All I am saying is that vested interests which support the Secretary of State have caused the change and that the right hon. Gentleman is asking us to agree to that change. Quite frankly, that is something I cannot do.

Sir David Robertson (Caithness and Sutherland)

The hon. Member for Hamilton (Mr. T. Fraser) referred to me in the course of his speech to the effect that I introduced an Amendment in the Scottish Standing Committee which was the first step in opposition to this Clause. The hon. Gentleman gave various reasons for his objections, as he did during the Committee stage.

I would remind the hon. Gentleman and the House that my Amendment was beaten by only four votes and that if the votes had followed the voices on the hon. Gentleman's side of the Committee it would have been carried. That is a statement of fact. The Scottish Standing Committee carried that vote, and if I had been quick enough off the mark, as the right hon. Member for East Stirlingshire (Mr. A. Woodburn) knows, I could have called upon the Chairman to declare the Amendment carried. The hon. Member for Westlothian (Mr. J. Taylor), who was the Labour Whip in charge, well knows the circumstances.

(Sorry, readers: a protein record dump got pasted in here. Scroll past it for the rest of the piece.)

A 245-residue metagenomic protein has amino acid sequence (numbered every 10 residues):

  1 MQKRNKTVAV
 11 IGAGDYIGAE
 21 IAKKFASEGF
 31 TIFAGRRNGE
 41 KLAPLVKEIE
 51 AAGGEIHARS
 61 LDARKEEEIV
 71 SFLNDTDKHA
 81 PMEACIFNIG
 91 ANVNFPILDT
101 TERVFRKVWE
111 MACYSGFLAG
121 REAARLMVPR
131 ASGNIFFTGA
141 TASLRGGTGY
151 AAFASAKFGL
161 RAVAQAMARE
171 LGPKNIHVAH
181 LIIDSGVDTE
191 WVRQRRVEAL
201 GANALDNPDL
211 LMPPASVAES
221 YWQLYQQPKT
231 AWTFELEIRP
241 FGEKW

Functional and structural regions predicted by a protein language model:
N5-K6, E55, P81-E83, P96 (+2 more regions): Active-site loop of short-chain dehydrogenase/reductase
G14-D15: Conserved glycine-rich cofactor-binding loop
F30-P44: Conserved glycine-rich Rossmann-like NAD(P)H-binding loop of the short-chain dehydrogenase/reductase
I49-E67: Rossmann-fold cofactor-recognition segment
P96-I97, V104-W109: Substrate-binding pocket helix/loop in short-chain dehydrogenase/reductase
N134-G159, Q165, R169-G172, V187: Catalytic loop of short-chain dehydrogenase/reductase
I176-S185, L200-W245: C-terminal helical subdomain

Someone from the Government Front Bench, presumably the junior Minister who is sitting here today, reminded hon. Members, after the vote had been called by the Chairman but before it had been taken, that if the hon. Members opposite voted for my Amendment they would be voting against the basic objection of their party to the Bill, which was that it meant less money for local authorities. These are the facts, and I am stating them now because the position today rather surprised me. At the time, hon. Members opposite seemed, in the main, to be in favour of my Amendment. I want to make that point entirely clear.

The statement made about the—

Mr. Ross

That is not true.

Sir D. Robertson